Let me give you another example, and I apologise now for the - how shall I put it – ‘toilet’ talk. You are told about the three stages of labour, but every mother knows there is a fourth – the first ‘movement’ post birth. Most post-partum mums suffer from constipation and two days after my c-section I gave birth to triplets – hard poo, harder poo and excruciatingly painful poo. In fact, after both my pregnancies, I screamed more on the loo than in the labour ward! Forget packing your hospital bag with lotions and potions and frilly nighties. A family size box of All Bran should take priority over everything.
And then there’s the trapped wind. This is also extremely common, yet no book I ever read told me I could expect to be writhing in agony thinking I was having a heart attack as the bubbles danced in my rib cage and forced me to sleep sitting up for two nights.
Now, shall we talk about breastfeeding? Oh the books rightly extol its virtue as the best way to feed your beloved, and of course it is. But when they refer casually to engorgement, mastitis, and cracked nipples, they in no way prepare you for the pain. The god-awful, teeth-clenching, tears-in-your eyes pain. Let’s not even go there with the squirty boobs.
So why the hell do we do it? We do it, gladly, because the books also can’t tell you stuff that make it all bearable, the stuff that even makes you go through it all again without a second thought.
Books can’t describe the sweaty smell of a newborn’s head that inhales you into a contented coma, and lasts inside you like a magic vapour to dispel any pain and tiredness. Books can’t describe the softness of your baby’s skin against yours – so fragile, so soft, so in need of your protection. Books can’t describe the internal combustion of your heart when, a few weeks old, she gazes at you, and smiles. She connects to you and angels sing. That connection will last a lifetime. Just like no-one can prepare you for the death-defying tiredness, so no-one can prepare you for the love. Just as nothing can prepare you for the pain, the discomfort, the insanity, so nothing can prepare you for the emotion, the sense of protection and destiny, the overwhelming beauty of knowing your life has taken on new meaning and will never be the same again.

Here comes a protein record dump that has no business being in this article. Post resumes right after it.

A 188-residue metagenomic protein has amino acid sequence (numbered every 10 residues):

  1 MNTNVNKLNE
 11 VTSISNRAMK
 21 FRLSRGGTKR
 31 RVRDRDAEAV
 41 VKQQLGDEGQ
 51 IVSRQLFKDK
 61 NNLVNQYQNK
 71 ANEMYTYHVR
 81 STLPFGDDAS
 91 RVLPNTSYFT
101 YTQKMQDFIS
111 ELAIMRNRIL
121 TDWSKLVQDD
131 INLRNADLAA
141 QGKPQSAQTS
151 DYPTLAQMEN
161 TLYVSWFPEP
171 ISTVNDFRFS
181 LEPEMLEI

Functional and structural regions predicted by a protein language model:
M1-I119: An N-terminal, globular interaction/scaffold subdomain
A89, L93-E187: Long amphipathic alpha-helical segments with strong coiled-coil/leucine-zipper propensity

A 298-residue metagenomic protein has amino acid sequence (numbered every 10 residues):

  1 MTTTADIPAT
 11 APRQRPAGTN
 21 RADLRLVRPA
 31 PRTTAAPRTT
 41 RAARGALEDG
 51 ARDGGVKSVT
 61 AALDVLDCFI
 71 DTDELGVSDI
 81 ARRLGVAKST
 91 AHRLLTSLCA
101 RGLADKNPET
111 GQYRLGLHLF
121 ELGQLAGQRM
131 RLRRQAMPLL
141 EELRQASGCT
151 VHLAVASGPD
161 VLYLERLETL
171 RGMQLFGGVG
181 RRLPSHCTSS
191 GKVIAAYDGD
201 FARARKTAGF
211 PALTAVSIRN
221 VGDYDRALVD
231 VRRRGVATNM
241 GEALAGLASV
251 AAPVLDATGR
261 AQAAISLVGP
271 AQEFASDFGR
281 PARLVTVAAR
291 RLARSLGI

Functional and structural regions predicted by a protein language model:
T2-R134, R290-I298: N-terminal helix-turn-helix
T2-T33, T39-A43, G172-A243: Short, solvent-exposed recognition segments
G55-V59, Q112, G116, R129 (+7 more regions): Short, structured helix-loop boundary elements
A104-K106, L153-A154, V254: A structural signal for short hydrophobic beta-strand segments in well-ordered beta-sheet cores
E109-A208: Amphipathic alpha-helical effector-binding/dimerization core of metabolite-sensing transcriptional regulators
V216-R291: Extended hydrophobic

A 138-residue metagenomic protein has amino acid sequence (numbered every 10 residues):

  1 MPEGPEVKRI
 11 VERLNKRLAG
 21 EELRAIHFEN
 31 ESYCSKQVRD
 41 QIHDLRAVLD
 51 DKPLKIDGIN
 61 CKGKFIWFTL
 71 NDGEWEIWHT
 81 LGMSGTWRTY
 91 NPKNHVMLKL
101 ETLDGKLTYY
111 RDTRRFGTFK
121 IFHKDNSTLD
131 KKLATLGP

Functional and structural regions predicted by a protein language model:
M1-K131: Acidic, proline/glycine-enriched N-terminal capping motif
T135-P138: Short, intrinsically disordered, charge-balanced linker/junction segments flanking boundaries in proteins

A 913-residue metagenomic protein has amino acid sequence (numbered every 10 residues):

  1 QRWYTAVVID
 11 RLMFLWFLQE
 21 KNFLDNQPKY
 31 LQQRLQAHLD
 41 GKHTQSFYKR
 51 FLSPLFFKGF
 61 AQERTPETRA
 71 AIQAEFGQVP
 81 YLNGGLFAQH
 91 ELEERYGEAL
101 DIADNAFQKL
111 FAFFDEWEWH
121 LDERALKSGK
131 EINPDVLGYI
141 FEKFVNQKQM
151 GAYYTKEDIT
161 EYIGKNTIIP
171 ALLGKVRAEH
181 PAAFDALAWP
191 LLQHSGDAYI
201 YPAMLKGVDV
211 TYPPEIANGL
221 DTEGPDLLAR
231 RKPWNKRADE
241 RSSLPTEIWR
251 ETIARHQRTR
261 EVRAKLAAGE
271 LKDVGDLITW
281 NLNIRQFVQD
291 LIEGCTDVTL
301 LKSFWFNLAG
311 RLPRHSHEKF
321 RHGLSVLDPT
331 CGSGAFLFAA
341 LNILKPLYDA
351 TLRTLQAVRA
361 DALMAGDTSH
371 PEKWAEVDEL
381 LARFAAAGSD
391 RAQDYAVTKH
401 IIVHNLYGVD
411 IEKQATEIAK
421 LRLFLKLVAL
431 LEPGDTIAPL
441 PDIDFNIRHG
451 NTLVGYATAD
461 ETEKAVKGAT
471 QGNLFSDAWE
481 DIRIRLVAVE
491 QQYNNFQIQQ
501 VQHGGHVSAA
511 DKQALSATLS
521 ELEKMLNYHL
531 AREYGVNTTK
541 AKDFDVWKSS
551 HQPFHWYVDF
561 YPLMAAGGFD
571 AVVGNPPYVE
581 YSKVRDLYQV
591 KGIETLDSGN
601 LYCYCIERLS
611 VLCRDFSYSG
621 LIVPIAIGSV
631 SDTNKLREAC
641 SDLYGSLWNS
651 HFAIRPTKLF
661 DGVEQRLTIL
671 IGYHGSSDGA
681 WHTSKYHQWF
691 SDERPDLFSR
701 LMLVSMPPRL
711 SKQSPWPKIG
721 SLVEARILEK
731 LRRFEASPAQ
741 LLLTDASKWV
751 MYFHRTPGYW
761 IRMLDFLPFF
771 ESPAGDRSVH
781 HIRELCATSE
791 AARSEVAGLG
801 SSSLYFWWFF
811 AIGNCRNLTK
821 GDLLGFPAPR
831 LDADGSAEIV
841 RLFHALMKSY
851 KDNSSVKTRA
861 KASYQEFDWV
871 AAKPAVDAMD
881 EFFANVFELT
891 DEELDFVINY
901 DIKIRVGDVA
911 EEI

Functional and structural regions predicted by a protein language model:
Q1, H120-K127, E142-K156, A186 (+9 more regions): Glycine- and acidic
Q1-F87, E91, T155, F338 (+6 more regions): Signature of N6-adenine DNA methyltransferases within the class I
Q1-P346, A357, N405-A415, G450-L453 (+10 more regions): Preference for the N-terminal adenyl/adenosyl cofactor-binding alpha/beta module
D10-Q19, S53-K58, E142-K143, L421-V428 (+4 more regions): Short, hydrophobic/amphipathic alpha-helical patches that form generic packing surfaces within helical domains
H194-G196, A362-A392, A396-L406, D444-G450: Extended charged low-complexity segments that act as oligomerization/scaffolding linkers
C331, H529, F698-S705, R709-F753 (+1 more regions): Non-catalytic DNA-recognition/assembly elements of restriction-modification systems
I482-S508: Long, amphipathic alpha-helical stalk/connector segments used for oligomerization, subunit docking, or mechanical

Even in the depths of despair during those lonely hours of the night, when hungry screams wake you from the dead, when a gummy gaping mouth clamps onto your sore bruised nipple making you wince in shocked pain, when the thought of trying to fumble in the dark to change your 20th rancid nappy in 12 hours nearly sends you over the edge of reason, a little hand strokes your skin, one eye pops open, a tiny head emits that addictive sweaty newborn smell that will never be forgotten, and suddenly all is right with the world.
You have begun a journey that will never end. A journey more splendid, more adventurous, more scary and challenging, more rewarding and enlightening than anything you could have imagined – or read about. No person, no book, (and no magazine article) can tell you, because it is your journey. Enjoy it. The pain will ease, the wonder will not.
Just don’t forget to pack the All Bran.
(Published in Modern Mum, Autumn 2007 issue)
(c) AKG 2007